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Herons still Arriving

This has been a very different year for the Great Blue Heron Colony at Holland Ponds park. herons started arriving there in the 1st week of March, and have been trickling in ever since. Most years, towards the end of March there is a big surge of returning Herons that quickly fill up all the available nests at the heronry. then the stragglers will fill up the remaining nests and build new ones if needed.

The process has been very different this year. No real big surge of returning Herons. A small group real early in March and then little by little the rest of the existing nests have been filled by returning Herons.

The Great Blue Heron spends it’s winter months south of Michigan. Anywhere from the Carolinas to Florida and South America. Like Salmon, many of the returning Herons have either been here before nesting, or are the youngsters from a previous fledged nest.

This is just one reason why it is so important to protect and existing nesting site like this. It is a place the Herons remember and also where the hatched youngsters from a previous nesting season, will come back to each year, looking to nest in the safety of others in an existing Colony like Holland Ponds.

The herons act very different during this mating and nesting times. They are very skiddish and nervous birds during these months of raising their young. herons are always a bit of a nervous Bird. But this is exaggerated tremendously during nesting time.

It is interesting that they will tolerate what they know will not hurt them. In this case…..Ryan road traffic is something they have become accustomed to and ignore. So is the Gun shots heard from the Detroit Gun Range nearby. But bring in something new, or produce alot of movement and noise and they will abandon the nests. Even if there are young in the nests.

I have watched the entire Colony leave the nests because a group of Fisherman walked along the river’s edge behind the heronry, talking loudly. these Fisherman did not know the nests are ever there and could not see them during the summer when the trees in the rear nesting site are covered with leaves. Signage is needed on the south and east sides of the heronry to warn Fisherman of their approach to a delicate area of nesting Herons. We have mentioned this to Parks & Recreation in Shelby Twp. and hope that very soon something will be done to prevent further disturbances of this unique nesting site.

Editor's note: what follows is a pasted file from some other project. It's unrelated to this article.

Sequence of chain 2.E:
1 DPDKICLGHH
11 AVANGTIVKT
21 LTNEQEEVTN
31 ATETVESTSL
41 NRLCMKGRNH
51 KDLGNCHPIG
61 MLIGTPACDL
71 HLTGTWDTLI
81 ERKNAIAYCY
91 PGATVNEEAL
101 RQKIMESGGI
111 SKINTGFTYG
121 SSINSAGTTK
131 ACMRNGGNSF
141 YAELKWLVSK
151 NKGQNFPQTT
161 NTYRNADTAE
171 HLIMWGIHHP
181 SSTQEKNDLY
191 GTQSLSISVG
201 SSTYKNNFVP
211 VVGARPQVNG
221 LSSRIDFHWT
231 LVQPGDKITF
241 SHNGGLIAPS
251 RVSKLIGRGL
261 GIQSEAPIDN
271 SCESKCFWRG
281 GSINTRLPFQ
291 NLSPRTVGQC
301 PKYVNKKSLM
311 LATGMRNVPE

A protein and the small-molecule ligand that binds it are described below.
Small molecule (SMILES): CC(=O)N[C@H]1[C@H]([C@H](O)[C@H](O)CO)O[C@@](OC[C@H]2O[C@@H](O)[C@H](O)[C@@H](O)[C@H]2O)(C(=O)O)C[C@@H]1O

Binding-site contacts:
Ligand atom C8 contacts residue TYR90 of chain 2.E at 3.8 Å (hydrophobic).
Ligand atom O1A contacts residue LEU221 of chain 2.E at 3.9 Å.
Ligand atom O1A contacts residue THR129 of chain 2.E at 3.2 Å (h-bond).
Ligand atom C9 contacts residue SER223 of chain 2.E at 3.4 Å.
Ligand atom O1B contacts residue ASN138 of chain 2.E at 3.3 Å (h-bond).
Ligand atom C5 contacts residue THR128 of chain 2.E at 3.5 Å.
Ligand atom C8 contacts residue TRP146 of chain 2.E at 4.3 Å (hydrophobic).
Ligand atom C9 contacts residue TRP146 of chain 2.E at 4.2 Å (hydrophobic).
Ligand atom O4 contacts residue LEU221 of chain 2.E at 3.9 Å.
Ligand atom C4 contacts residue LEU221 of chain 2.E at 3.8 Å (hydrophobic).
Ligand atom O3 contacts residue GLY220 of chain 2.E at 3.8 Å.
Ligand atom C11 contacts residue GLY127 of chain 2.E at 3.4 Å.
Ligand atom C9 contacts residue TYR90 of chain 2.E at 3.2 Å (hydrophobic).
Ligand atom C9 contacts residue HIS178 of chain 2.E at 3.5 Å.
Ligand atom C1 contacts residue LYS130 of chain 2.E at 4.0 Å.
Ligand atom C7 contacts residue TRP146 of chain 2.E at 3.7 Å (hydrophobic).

It takes care and nurturing for a place like this to exist and flourish. We would be happy to advice the Parks & recreation people of some of the things they could do to assist the growth of this very special place. Many people love to visit the park and watch the Herons grow and feed their youngsters through out the summer months. It would be a huge shame to have this 10 year growing Heron Colony, fail for simple reasons that could have been easily and inexpensively corrected.

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These are some recent pictures from Linda Urban, local nature photographer.

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Holland Ponds 2012 Heron Nesting report

So how did the Great Blue Herons do this year, 2012, at the Heronry, located at HOLLAND PONDS Park, in Macomb county, Shelby Twp.? This was their best EVER, to date! A total of 44 occupied nests where recorded in both the front and rear heronries. That surpasses 2011’s total of 39 nests, by 5.

Each nesting pair of Great Blue Herons where successful at hatching 2-4 chicks per nest. That unfortunately was not the number of Heron chicks to be fledged from each nest. As with any nesting season for the Herons, there would be the natural order of things ruling the outcome of the Heronry. Each nest does not fledge all hatched chicks. In many cases at least one chick per nest is lost as the weakest or sickly of the hatch. This chick will either not receive enough food, due to the competition amongst it’s siblings, or a chick will succumb to illness. This is the way for the strongest of hatchlings to fledge to adulthood.

Another loss to the Heronry was weather. This year in both the front and the rear heronries, a major branch on a nesting tree, and an entire nesting tree, fell to the ground, due to the high winds that move through the lowlands where the heronries are located. These two loses took 3 nests in the front heronry and another 3 nests in the rear heronry. That would have been 50 nests this year. It shows how delicate these Heron nesting sites can be. If not for the huge success rate, at new nest building there, these 6 lost nests would have been extremely critical to the Colonies growth. But due to the successful expansion of both heronries, even the loss of 6 nests resulted in a total net growth of the heronries as a whole, from 39 nests in 2011, to 44 active nests in 2012. Still a very successful season, and still the largest Great Blue Heron rookery in Southeastern Michigan.

We hope that Shelby Twp. will continue to cherish the fact that more Herons reproduce there at Holland Ponds, in Shelby Twp. then any other place in this corner of the state. We hope they continue take care of this rare place for future generations to learn and marvel at this unique setting, and that the majestic Great Blue Heron will continue to thrive in a Colony that has consistently grown in size for over 8 years now.

DOWNLOAD THE 2012 HERON NESTING REPORT HERE

DOWNLOAD A 3 PAGE STUDY OF GREAT BLUE HERONS IN MICHIGAN

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